Welcome to Today. This week's Leadership and Personal Development tip embodies "buy-in".
Maxim: "People buy into the leader, then the vision." - John Maxwell
My intention was to elaborate on the leader's vision today. But the more I thought about vision, the more I thought about character, reputation, and having a proven track record. Thoughts of many in prominent positions came to mind. These were people with tons of great sounding ideas. However, their ideas did not grow feet. No actions were taken. Why? They had no buy-in from the people regarding their personhood. Perhaps a story from Henry and Richard Blackaby will help illustrate the point.
A sincere young pastor serving in his first congregation was deeply concerned for a nearby town that had no church. He wanted to begin a mission church. Unfortunately, his people were unsupportive of his proposed project. No one volunteered to help. Several members openly questioned the wisdom of extending their ministry to another city when there were so many needs in their own church. The pastor was grieved because his people were unwilling to follow his leadership into this exciting new ministry. He asked what he should do to lead his people to embrace the Great Commission.
This scenario always creates an awkward situation. When people are discouraged, it seems unkind to point to their leadership as the primary problem. It is tempting to concur that the fault lies in their followers, the downturn in the economy, the unresponsive community, or the previous leader's mistakes. But to shift the blame elsewhere would not free this struggling leader from the shortcomings crippling his effectiveness. This minister sincerely wanted his church to extend God's kingdom, yet his own church was in dismal condition. The facilities desperately needed repair, the church was running a deficit, and there was a chronic shortage of Sunday school teachers. The pastor was wholly ineffective in addressing these problems.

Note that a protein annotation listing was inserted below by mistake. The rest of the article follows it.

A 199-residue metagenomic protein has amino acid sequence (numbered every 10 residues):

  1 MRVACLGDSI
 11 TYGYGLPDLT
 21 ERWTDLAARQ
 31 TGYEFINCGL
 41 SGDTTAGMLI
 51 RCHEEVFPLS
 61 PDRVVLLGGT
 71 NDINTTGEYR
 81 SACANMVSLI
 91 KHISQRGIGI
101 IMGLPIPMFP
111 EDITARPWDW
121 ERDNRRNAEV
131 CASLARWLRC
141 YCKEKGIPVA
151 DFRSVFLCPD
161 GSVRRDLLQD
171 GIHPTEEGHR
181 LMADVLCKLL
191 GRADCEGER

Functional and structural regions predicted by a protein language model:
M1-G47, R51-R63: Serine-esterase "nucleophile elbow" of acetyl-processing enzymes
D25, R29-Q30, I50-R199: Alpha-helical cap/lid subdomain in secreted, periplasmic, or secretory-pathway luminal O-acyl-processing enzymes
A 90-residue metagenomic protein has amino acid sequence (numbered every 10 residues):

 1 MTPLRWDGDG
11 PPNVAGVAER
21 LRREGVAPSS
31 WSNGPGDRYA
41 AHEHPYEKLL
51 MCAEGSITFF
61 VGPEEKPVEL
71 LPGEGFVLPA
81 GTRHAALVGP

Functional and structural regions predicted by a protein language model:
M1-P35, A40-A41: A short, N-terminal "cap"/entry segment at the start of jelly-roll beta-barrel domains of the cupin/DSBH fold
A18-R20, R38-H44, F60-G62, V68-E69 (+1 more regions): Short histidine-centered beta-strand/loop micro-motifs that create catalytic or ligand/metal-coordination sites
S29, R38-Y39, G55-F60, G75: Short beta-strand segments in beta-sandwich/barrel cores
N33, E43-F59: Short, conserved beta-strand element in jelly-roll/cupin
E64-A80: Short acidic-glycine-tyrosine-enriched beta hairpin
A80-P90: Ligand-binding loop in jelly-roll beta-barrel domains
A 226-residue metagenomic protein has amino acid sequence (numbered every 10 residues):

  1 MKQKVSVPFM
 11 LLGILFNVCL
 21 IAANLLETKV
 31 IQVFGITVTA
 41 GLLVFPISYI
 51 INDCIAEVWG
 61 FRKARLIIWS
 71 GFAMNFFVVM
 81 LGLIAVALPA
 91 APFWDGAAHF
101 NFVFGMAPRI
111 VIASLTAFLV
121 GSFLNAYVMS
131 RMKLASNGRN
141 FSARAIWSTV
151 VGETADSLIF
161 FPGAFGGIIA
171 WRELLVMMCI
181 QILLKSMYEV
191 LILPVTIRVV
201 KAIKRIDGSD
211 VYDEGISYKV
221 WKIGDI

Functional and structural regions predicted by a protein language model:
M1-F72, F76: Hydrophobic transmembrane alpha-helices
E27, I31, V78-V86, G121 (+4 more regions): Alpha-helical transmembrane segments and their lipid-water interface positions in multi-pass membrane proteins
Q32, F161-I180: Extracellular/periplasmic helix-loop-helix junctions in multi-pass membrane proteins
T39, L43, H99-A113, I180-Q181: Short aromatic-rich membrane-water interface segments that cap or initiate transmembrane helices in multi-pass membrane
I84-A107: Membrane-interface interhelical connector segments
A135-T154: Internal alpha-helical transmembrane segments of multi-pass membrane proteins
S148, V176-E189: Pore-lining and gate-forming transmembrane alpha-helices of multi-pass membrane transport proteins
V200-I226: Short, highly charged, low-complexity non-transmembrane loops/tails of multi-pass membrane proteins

Members who saw their pastor struggling to organize and maintain one church had every reason to question whether he could effectively establish and maintain a second congregation. Further discussion revealed he was experiencing financial problems personally due to poor money-management skills and he had put on a great deal of weight under the stress. He began to see the problem was not with his congregation but with their leader. This pastor had not established a successful track record in his personal life or in his current leadership tasks, yet he was asking his people to trust his leadership in a major new venture. His people were wise to resist moving forward on his suggestion.
The above situation magnifies the need for small accomplishments. New leaders should be cautious in immediately undertaking large projects. Better first to prove themselves in smaller tasks that can be successfully completed in a relatively short time. When people experience a string of small victories, they will be more willing to attempt something larger. The best area to demonstrate small triumphs is in the leader's self-mastery.
The leader may have an incredible vision. He may know exactly where the organization needs to go. She may understand the rewards of getting there. The vision is clear, the pathway is illuminated, and the gold at the end of the rainbow is shining brightly. However, if the people do not buy into the leader, they will not buy into the vision.
John Maxwell quipped, "People follow worthy leaders who promote worthy causes." Examples include Rev. Dr. Martin Luther King, Jr., Rosa Parks, Nelson Mandela, Martin Luther, Winston Churchill, Princess Diana, Florence Nightingale, etc. Examine great leaders in history who have helped shape the world and you will find people who bought into the person and then their vision/cause.
As you work to hone your vision, be sure your character is above reproach. Grade your track record. Do you have enough wins behind you? Does your team trust you to take them to the next level? Are there any blind spots that a trusted advisor can point out for you? As stated in last week's post, "Leaders realize that while they may not always like feedback, it is the only way they can really know how they are doing as someone's leader. Seeking feedback provides a powerful statement about the value of self-improvement and how everyone can be even better than they are today."
Remember, people buy into the leader, then the vision.
To learn more about the Law of Buy-In, please contact us. At Apogee, we work with entities to strengthen their pipeline of leaders. We specialize in strengthening the pipeline of diverse leaders. We welcome the opportunity to help you grow your team and/or you personally in the area of leadership.
That's it for now. Until the next tip....